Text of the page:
“I, myself, am a native Southerner,” he said. “I have lived all over the country and have had the fortune of traveling all over the world. But when I would tell people where I'm from, I realized there's a certain assumption about everyone from the South, and that so much of that stereotype is defined by the imagery.”

Sloan points to the iconography of the South perpetrated through the Farm Security Administration’s photographs of the 1930s. The agency sent Walker Evans, Dorothea Lange and Gordon Parks throughout the South, where they captured life in rural communities.

“And when people see them, they think about the downtrodden rural agrarian and slow-talking, slow-thinking, racist, backwoods, backwater-thinking people,” Sloan said. “And those are some of the unfortunate stereotypes that are perpetuated into the world. They're endemic in a certain way.”

Sloan set out to create his counternarrative.

“Mark Long, who’s also a transnational political geographer, and I were interested in exploring this idea that would complicate narratives and offer a new set of associational possibilities for the American South through photography,” Sloan said.

The duo began seeking photographers’ work on the internet, then put out a call to curators, writers, publications and others who worked with photographers. All photos had to be taken no earlier than 2000.

“We just decided to focus on the 21st century as a kind of a line in the sand,” Sloan said. “We could have gone back further, but we said, ‘Let's look at the South, let's create a snapshot, although an idiosyncratic one, but one that looks at the South in the 21st century.’”

The photographers didn’t necessarily have to live in the South, but their body of work had to be engaged in it. And though some photographers live in other parts of the country and the world, many live in the South, where they have access to places, people and subjects that outsiders don’t.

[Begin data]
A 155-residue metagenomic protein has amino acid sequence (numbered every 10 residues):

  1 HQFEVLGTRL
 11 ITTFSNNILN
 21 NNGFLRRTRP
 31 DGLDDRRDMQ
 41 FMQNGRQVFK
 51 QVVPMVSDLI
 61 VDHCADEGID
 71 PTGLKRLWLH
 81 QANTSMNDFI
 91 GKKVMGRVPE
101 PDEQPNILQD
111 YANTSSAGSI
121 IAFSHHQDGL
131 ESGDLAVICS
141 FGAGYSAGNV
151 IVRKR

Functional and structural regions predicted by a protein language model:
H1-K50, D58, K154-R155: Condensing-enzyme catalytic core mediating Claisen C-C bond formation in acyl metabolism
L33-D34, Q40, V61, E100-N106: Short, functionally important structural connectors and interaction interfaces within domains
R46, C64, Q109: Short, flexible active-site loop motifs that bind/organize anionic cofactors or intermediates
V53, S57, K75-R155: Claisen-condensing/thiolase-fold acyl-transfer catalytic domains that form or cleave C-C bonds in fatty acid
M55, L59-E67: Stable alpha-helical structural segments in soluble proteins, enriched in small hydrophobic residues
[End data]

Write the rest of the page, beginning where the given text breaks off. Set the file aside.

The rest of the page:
These photographers offered up some surprises along the way.

“Oh, we discovered so much like, well, zebra racing in New Orleans,” Sloan said. “That's pretty good, right? And we discovered the Redneck Games in Georgia. Who knew? And we discovered all kinds of things about changing demographics, the influx of the Latino-Hispanic population and some of the challenges they face, and the migrant workers who are apple pickers in western North Carolina.”

A set of migrant women are featured in one set of photographs. They return to the same area each year, picking fruit as they move from farm to farm.

“That's not a new story, but it was interesting that there were all these women from Guatemala who traveled together and did this work together in the United States,” Sloan said. “They lived together and sent their money back home. So I guess, in a way, the photos put faces on to a story we knew about, but we didn't quite understand the dynamics of.”

Sloan calls the show the capstone of his career. The exhibit's catalog won the Alice Award, beating out the Getty Museum for the top spot in museum publications.

Now he’s looking forward to retirement at the end of the year.